Many contemporary European art films (e.g. Hadewijch and Beyond the Hills) have examined the lives of young nuns, but few have used such historic source material as the latest from Guillaume Nicloux. Based on the late-18th-century novel by Denis Diderot previously adapted for the screen in 1966 by Jacques Rivette (with Anna Karina in the lead role), The Nun is a timeless story about a girl who's sent against her will to a convent as a tenuous, quick fix to her precarious place in life. Marie-Suzanne (Pauline Etienne) seems like the type of daughter—thoughtful, calm, and honest—that any parent would want around the house until we learn that she's the illegitimate fruit of a love affair her mother (Martina Gedeck) had while travelling in Germany. Unlikely, thus, to find her a spouse within their aristocratic circle, her parents insist on her becoming a nun. "You reason too much," says her father when she asserts that, as a dispassionate Catholic, she would be as out of place within the convent's walls as the family's.
Indeed, her knack for reasoning will pose a problem to the hypocritical ways of the church. Administering her rite of induction into the convent, the priest asks her if she has come here by her own free will. "No" isn't really an option here, but as she declares, God does not forgive liars. She wakes up a day or two after the ceremony in an infirmary. Set apart from her fellow patients by drapes, her bed resembles a prison cell and serves as a harbinger of her suffering to come. The head nuns at the convent wrongfully punish Suzanne, and so she's whisked to another, where the Mother Superior (Isabelle Huppert) also takes a disproportionate interest in Suzanne, though of a sexual nature. Seemingly born to play a horny nun, Huppert brings to her role an emotional weight without which the comedy of her preying would feel misplaced in such a straitlaced baroque drama. The earnestness of The Nun and its starlet, though, is the source of its great charm.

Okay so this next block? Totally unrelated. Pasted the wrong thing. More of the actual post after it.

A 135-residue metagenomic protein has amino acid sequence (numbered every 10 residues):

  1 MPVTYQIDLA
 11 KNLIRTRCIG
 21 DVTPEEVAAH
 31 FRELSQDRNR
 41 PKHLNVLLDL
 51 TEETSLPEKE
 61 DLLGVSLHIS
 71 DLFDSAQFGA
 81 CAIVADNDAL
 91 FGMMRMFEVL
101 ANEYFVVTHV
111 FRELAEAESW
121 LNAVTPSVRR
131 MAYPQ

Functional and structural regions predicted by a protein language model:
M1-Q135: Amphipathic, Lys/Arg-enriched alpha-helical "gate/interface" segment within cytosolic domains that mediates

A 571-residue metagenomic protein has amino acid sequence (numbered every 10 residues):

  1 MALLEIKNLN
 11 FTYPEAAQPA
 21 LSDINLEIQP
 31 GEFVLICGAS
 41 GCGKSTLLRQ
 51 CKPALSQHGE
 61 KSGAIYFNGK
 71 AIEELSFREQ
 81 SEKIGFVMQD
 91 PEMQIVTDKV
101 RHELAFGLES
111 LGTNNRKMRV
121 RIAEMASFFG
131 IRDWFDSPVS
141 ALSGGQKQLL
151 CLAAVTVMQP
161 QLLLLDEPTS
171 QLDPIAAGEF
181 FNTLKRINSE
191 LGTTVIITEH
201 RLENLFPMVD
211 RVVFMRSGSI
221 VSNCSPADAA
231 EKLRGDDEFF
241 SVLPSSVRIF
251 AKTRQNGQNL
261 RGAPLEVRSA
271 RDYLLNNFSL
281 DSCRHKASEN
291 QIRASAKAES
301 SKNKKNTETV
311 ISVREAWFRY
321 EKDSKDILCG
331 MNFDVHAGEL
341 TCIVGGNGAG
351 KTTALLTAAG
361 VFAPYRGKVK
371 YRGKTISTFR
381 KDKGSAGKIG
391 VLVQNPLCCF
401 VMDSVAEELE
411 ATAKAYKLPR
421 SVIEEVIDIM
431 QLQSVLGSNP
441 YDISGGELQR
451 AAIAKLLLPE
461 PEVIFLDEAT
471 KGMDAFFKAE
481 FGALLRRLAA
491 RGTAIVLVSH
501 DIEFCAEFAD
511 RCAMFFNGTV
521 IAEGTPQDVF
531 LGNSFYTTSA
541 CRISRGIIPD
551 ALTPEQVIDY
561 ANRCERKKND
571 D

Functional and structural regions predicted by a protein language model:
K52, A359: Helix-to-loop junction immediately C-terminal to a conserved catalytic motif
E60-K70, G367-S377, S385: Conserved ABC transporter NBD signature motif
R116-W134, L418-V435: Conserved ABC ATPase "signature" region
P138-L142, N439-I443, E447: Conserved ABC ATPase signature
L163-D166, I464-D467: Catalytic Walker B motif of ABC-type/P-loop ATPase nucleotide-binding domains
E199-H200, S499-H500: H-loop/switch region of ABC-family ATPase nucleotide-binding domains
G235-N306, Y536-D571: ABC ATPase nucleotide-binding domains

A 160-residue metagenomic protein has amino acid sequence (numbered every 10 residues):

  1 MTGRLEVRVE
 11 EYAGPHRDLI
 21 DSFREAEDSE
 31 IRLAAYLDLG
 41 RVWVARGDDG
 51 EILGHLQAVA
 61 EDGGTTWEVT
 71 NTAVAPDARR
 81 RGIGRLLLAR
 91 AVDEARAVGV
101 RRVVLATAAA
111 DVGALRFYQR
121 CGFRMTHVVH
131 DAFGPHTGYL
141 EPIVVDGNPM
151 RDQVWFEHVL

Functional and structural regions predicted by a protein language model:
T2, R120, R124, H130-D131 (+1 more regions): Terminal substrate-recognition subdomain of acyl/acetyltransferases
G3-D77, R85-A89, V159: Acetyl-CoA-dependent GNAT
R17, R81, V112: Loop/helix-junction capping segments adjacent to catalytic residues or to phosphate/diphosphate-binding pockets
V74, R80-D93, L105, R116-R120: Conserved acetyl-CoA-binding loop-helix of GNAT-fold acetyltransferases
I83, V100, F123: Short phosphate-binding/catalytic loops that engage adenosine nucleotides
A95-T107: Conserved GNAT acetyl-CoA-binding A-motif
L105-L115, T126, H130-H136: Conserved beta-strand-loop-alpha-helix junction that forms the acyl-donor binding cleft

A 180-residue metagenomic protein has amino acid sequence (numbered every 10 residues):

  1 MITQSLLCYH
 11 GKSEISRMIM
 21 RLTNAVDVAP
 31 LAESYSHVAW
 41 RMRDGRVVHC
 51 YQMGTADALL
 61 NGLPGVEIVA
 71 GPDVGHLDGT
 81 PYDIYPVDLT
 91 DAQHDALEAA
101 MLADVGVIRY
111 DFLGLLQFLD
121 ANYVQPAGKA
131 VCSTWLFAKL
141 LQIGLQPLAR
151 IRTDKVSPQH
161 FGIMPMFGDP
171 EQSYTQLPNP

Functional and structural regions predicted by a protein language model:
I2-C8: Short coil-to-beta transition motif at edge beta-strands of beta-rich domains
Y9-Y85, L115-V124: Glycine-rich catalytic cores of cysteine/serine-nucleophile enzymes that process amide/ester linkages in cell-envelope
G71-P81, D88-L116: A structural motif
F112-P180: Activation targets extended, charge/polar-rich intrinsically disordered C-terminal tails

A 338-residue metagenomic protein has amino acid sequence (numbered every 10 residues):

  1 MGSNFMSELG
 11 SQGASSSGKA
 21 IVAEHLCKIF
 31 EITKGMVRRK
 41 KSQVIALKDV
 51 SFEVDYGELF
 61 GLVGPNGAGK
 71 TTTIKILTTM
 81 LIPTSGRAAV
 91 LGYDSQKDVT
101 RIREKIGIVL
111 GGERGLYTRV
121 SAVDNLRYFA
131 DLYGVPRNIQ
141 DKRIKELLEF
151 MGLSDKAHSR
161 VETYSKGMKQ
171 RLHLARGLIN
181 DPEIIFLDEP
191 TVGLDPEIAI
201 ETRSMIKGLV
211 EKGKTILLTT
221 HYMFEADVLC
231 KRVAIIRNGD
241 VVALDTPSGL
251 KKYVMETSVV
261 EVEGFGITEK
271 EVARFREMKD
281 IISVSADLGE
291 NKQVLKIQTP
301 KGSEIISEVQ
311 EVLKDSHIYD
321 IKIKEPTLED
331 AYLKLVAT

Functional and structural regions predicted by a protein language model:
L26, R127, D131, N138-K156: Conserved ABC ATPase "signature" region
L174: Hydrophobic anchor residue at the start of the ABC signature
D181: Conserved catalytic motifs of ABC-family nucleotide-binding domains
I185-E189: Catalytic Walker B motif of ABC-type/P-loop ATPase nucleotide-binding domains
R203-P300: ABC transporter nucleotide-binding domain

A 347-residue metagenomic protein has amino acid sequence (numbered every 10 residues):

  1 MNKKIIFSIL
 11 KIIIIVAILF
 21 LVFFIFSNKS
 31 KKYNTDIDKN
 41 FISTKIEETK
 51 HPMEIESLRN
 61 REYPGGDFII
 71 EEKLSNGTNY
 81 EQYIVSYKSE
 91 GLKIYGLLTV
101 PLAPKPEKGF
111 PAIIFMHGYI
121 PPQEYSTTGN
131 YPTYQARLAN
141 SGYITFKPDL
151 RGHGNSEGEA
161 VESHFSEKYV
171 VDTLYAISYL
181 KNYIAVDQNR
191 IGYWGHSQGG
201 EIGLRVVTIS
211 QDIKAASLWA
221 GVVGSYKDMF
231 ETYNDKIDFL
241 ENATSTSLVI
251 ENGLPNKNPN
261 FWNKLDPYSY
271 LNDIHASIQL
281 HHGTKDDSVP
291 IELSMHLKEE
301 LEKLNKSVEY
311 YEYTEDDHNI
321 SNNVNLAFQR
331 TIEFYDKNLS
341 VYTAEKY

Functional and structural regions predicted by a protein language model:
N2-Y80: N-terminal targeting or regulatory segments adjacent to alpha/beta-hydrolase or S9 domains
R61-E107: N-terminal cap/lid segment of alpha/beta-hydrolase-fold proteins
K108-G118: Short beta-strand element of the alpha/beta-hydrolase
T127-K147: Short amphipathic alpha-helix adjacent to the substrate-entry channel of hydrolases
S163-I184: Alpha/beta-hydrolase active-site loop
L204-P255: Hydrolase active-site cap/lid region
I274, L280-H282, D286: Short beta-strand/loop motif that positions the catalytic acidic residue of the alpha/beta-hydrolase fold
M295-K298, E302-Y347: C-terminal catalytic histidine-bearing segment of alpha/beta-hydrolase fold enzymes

Jacques Doillon throws us into his new film, Love Battles, head first. A bearded, lackadaisical man tends to his garden as a leggy young blonde, in sunglasses and a dress short enough to show she's up to no good, approaches. As unclear as their relationship to one other is whether they're actually flirting or not. These two ambiguities become rich territory for a violent romance that ensues. He (James Thiérrée) seems to be trying to tie up an unconsummated night he shared with her in the past, and she (Sara Forestier) seems to be working out daddy issues in her father's wake. The French title literally translates as My Wrestling Sessions, which foregrounds the duo's penchant for erotic rough-housing over lovemaking and, perhaps more importantly, adds an economic dimension to their affair. After the first session, she asks him how much she owes him. The joke, of course, is that he's prostituting himself, but what viewers might miss is that he's essentially her family's caretaker. Doillon nimbly explores the lines between passion and cruelty, regret and contempt, the carnal and the feral.
Berlinale runs from February 7—13.